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What is small town charm worth? In western Oregon, it is about $3.5 million, or the asking price for most of Tiller, a former logging town in the Umpqua National Forest. The price for this quaint settlement includes more than 256 acres of land in 29 parcels with a range of zonings, as well as water and timber rights, six houses, the general store and gas station, and the land under the post office. Buyers can purchase the closed six-room elementary school separately for $350,000.
The purchase of an entire town may seem to take a zeal for country living to the extreme but the untapped potential of Tiller is immensely appealing to many investors. Interest has buzzed around the previously little-known area. Several anonymous potential buyers have come forward looking to work with the 235 residents surrounding the town to build a permaculture community. The Tiller elementary school is rumored to become a campus of some kind. However, the future of Tiller is uncertain as backup offers are still being accepted.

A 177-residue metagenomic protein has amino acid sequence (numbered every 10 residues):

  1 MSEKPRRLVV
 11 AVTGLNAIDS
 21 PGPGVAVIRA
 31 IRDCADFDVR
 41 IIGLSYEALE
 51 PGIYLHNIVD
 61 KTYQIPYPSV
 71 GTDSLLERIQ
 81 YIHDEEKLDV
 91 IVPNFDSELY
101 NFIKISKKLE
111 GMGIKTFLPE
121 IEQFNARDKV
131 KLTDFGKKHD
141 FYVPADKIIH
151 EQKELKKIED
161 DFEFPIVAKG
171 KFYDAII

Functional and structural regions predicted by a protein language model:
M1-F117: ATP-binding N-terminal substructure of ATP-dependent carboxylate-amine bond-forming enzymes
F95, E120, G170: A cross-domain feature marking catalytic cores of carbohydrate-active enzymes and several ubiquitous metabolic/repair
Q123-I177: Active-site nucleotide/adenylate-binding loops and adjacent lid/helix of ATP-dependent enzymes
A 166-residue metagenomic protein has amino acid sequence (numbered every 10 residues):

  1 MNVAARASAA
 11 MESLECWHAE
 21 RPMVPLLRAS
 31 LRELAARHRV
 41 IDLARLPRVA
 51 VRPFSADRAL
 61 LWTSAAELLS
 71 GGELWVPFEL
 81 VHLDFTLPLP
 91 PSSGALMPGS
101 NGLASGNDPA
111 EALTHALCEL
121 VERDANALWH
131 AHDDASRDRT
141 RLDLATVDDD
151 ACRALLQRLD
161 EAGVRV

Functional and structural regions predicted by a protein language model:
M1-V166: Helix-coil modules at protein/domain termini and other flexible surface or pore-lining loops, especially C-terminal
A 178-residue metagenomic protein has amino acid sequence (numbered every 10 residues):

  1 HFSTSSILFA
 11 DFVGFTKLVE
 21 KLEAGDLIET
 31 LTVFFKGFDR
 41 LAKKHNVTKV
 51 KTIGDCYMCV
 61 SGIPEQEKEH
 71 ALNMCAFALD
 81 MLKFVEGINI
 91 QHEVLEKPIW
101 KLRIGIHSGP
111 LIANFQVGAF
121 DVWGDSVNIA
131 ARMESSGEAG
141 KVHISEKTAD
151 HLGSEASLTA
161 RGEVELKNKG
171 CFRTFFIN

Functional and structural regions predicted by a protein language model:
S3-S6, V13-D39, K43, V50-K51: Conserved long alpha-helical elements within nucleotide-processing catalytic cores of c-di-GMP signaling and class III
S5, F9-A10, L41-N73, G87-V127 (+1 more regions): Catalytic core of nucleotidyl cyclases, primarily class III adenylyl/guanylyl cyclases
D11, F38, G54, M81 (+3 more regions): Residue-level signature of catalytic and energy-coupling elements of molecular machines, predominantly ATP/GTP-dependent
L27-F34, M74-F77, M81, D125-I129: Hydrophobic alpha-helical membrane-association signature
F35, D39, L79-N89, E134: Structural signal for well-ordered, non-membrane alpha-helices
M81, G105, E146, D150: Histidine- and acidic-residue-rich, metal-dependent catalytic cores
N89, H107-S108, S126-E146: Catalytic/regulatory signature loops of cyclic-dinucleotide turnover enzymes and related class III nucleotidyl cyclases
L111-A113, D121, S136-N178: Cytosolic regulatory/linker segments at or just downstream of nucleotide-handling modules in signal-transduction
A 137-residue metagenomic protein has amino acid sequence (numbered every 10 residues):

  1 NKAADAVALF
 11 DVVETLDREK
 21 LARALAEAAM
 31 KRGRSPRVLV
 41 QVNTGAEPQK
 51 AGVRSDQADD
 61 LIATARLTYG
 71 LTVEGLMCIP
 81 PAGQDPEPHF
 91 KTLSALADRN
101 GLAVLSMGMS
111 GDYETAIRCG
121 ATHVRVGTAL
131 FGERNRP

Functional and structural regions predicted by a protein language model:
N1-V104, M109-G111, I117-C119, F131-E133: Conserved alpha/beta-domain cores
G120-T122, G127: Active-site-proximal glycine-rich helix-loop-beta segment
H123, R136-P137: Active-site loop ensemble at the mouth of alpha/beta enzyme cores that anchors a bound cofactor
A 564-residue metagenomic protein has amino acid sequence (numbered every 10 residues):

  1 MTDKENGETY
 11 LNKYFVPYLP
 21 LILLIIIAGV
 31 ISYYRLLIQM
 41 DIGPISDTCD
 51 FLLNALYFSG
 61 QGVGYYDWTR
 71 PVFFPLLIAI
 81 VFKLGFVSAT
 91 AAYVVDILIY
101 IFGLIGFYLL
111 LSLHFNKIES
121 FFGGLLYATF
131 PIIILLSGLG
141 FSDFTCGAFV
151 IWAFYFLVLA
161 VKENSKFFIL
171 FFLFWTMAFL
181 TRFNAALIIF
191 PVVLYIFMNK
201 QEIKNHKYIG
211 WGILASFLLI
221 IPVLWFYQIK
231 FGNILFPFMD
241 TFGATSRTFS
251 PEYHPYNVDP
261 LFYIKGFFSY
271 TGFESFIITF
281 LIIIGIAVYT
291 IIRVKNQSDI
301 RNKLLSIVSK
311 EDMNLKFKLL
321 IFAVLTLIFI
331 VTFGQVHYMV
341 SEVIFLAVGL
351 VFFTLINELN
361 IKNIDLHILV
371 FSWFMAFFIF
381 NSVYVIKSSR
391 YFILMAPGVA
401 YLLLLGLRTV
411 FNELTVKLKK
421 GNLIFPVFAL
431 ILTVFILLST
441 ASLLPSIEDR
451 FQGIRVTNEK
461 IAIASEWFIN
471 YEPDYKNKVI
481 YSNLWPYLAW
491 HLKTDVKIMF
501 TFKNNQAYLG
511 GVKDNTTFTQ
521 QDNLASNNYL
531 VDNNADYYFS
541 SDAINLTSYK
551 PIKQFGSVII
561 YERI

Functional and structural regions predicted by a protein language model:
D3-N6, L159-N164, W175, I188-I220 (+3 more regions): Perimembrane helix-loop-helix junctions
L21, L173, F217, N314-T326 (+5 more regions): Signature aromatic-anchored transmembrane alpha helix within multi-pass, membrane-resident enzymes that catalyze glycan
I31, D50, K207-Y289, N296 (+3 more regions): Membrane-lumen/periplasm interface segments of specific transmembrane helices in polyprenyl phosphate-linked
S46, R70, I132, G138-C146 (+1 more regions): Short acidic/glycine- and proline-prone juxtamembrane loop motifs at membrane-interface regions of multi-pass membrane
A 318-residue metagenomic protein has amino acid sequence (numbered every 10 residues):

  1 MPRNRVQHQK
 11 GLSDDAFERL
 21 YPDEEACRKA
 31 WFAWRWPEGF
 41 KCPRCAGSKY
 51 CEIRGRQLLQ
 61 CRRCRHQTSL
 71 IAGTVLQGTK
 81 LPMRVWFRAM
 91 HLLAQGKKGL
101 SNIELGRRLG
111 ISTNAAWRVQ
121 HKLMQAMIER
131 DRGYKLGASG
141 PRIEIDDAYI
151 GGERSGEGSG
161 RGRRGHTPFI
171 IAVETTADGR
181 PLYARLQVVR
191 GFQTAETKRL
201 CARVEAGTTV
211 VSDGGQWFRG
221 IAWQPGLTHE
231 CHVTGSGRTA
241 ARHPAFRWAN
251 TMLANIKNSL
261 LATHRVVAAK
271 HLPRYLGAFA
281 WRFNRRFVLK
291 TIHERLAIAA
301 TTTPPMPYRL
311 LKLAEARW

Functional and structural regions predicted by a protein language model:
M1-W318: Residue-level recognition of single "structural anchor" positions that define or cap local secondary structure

Tiller’s history reveals a former prosperity which can be regained with the appropriate management. The beginning of the 20th century brought loggers, miners, ranchers, and farmers to the new town. In 1902 the post office was opened and within the next half century the general store, elementary school, and three timber mills grew and thrived.
Modern environmental regulations on the Umpqua forest slowed the logging industry dramatically and in the 1980’s one after another, the mills closed. As the community shrank, one resident saw the opportunity to begin buying land. After his death three years ago his family inherited a majority of the town including the school and market and realized the asset which they had been left.
Although the population has decreased the residents of the surrounding area treasure Tiller. It provides a common area to come together whether for community meetings or the use of the grocery store and post office. Many of these people have spent their entire lives in the area and hope that future generations can enjoy the town as well. Whatever the future may hold for Tiller, these residents will remain loyal to the community.
Featured Image via Flickr/Diana Parkhouse